Once your baby reaches six months of age, you will need to start introducing additional food to their diet to make sure that they are getting all the nutrients they need1,2 and ensure they enjoy a healthy transition from infancy to toddlerhood.3
One way of introducing nutrient-dense solid food to your baby is through fortified cereals. Studies have shown that infants who were given cereals fortified with multiple micronutrients were less likely to develop anaemia4-7 Now you can further improve the quality of fortified cereals—by adding quinoa, the ‘superfood’ 8,9 to the cereal mix.
What is quinoa?
Quinoa has been used in some parts of the world for thousands of years10, however, worldwide production and consumption increased exponentially after 2013, which was designated the international year of quinoa by the Food and Agricultural Organisation of the United Nations (FAO).8,11;
The quinoa plant produces a small flat seed that can range in colour from pink to black, but is usually pale yellow.12 The fact that it has a high protein content and is micronutrient-rich, gives it a nutritional advantage over other grain products.10
What are the nutritional benefits of quinoa?
Quinoa is rich in proteins, fibre, fatty acids, vitamins, and minerals. It offers a balanced blend of essential amino acids.10
The protein content of quinoa is higher than other cereals.8 However, what makes quinoa really unique is the balance of amino acids, the building block of protein. The amino acid profile of quinoa exceeds the recommended values given by the FAO for all nine essential amino acids that cannot be produced by human body.8,11 In fact, the high protein quality of quinoa makes it a more complete protein than most vegetables.12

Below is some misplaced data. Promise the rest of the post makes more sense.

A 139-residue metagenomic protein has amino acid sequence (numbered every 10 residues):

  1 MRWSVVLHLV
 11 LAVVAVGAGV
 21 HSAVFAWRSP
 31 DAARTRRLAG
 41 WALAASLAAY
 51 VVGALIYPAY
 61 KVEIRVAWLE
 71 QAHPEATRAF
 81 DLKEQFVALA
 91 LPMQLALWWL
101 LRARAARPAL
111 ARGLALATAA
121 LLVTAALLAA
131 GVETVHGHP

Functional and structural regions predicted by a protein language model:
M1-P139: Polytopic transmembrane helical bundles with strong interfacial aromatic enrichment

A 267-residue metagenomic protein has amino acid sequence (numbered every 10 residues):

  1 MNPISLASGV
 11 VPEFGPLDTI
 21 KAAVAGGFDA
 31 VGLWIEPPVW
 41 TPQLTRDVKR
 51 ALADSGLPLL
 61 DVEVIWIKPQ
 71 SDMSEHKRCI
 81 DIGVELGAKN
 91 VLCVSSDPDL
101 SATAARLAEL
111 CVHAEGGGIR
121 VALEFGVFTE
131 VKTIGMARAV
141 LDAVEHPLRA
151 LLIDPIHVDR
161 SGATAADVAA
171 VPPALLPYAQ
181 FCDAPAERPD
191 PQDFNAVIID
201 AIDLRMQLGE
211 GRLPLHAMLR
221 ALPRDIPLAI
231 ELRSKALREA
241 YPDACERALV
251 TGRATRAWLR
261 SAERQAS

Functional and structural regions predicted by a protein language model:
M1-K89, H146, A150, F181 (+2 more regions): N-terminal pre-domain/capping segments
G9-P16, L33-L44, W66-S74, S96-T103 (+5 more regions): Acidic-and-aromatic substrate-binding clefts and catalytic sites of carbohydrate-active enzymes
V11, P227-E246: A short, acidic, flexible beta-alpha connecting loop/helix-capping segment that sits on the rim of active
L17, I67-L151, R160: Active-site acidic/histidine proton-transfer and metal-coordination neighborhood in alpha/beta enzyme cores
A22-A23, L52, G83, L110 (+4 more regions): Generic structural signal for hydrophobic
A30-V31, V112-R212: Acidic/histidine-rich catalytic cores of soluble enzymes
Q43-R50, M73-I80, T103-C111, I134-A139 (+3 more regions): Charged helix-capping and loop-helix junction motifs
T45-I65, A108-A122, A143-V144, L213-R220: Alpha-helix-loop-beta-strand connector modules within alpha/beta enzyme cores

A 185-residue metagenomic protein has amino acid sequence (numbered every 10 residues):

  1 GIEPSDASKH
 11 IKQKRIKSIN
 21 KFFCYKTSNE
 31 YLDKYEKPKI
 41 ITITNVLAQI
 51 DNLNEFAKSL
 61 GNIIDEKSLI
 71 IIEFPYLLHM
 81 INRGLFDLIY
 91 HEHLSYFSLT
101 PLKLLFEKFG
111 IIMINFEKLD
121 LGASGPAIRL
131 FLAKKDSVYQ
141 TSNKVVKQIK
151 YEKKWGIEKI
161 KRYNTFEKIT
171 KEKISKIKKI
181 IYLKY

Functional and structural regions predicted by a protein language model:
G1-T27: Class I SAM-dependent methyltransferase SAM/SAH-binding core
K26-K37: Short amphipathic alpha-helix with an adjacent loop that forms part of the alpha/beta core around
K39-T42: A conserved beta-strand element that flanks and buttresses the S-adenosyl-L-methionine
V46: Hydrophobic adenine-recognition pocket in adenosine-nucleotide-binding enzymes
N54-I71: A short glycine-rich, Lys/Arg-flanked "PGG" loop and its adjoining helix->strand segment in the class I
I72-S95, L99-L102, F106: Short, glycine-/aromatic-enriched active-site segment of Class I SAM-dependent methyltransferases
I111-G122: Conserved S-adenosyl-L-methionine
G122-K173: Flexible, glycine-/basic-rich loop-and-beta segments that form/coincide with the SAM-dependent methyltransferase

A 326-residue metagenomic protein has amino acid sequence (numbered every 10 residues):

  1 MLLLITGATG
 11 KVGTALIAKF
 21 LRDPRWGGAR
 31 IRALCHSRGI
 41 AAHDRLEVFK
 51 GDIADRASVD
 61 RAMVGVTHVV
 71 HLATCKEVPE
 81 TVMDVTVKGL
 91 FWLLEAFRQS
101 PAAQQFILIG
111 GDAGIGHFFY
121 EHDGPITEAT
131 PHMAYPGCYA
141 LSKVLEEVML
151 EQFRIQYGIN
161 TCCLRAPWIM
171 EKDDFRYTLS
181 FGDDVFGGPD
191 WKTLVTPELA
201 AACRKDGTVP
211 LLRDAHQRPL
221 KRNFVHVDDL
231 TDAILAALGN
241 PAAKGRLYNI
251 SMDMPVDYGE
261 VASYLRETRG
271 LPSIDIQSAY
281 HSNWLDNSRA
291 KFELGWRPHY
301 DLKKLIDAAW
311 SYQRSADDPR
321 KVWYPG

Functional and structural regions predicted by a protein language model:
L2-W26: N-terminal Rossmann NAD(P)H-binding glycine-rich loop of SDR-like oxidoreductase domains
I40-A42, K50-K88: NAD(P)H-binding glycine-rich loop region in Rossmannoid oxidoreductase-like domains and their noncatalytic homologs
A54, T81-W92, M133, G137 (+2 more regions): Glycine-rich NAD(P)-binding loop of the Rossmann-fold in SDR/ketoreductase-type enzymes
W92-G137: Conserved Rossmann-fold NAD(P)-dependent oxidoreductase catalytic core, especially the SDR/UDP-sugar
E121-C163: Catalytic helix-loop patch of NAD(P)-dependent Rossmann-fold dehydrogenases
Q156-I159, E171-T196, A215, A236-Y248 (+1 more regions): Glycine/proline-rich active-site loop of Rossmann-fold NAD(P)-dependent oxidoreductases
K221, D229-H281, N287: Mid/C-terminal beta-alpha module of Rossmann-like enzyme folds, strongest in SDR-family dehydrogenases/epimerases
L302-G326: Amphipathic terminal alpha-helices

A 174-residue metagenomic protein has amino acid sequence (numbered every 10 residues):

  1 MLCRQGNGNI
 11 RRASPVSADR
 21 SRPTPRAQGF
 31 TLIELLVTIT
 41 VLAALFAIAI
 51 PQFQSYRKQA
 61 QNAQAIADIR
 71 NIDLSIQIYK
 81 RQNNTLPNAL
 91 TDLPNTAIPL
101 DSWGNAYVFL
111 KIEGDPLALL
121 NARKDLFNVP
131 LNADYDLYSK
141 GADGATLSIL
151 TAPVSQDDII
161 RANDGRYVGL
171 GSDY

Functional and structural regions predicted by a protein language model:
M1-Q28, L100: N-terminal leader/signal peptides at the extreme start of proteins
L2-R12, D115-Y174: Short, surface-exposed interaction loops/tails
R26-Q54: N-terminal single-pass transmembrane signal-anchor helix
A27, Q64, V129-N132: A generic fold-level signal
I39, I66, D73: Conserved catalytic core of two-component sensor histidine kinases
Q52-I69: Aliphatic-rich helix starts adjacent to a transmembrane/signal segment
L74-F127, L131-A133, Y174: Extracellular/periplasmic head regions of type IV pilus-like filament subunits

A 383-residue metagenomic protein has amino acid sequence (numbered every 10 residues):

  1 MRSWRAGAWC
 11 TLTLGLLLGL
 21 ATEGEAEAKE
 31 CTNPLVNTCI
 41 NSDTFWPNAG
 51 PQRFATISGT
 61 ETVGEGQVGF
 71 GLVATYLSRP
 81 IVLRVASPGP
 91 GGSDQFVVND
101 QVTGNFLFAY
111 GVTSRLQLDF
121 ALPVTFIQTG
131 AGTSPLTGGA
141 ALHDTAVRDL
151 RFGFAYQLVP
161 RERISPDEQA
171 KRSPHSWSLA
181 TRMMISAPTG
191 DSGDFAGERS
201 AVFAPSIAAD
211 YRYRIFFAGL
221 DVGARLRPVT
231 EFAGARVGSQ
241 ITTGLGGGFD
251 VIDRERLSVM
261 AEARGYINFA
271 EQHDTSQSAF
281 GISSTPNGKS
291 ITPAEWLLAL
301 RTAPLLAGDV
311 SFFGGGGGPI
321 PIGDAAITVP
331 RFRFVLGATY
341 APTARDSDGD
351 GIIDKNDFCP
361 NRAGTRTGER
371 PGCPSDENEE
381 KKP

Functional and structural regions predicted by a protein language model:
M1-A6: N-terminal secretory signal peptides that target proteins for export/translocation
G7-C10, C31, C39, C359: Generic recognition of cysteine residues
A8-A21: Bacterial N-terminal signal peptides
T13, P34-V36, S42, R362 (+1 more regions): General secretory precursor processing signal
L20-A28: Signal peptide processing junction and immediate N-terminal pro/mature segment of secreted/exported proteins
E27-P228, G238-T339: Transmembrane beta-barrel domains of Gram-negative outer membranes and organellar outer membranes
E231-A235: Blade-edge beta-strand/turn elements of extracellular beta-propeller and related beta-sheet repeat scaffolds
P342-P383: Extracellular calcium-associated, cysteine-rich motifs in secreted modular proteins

Quinoa is an excellent source of fiber10, which may be beneficial for the digestive health of babies.13 This helps to establish a positive association between food and eating right from the very beginning.
Vitamins and minerals:
These are micronutrients, present in smaller quantities, but still essential for growth and development. The mineral content of quinoa is typically higher than other grain cereals; including higher levels of magnesium, potassium, zinc and iron.10,12 Infants between the ages of 6 and 11 months are particularly susceptible to iron deficiencies16 and this can be alleviated, at least in part, by adding iron fortified infant cereals to a child’s diet.
Quinoa is a good source of the B vitamins, riboflavin (B-2) and folic acid (B-9).8 It also contains vitamin E, which is a powerful antioxidant that helps protect your baby’s healthy cells11,17
Enjoy the nutritional benefits of quinoa, when your growing child’s nutritional needs are at their peak.18
1.Complementary feeding. WHO.
2.Fewtrell M, et al. J Pediatr Gastroenterol Nutr. 2017;64(1):119-132.
3.Infant and Young Child Nutrition.; 2002.
4.Eichler K, et al. BMC Public Health. 2012;12(1):506.
5.Gibson RS, et al. J Nutr. 2011;141(5):935-943.
6.Awasthi S, et al. Br J Nutr. 2020;123(7):780-791.
7.Fotedar A, et al. J Fam Med Prim Care. 2018;7(1):77.
8.Angeli V, et al. Foods. 2020;9(2).
9.Van den Driessche JJ, et al. Food Funct. 2018;9(4):1944-1966.
10.Filho AMM, et al. Crit Rev Food Sci Nutr. 2017;57(8):1618-1630.
11.Nutritional value- International Year of Quinoa 2013.
12.Abugoch James LE. Adv Food Nutr Res. 2009;58:1-31.
13.El Khoury D, et al. J Nutr Metab. 2012;2012:851362.
14.Rodríguez-Cruz M, et al. Rev Invest Clin. 57(3):457-472.
15.Borsonelo EC, et al. Prostaglandins Leukot Essent Fat Acids. 2008;78(4-5):237-245.
16.Butte NF, et al. J Am Diet Assoc. 2010;110(12):S27-S37.
17.Ng SC, et al. Food Chem. 2007;101(1):185-192.
18.Black RE, et al. Lancet. 2008;371(9608):243-260.
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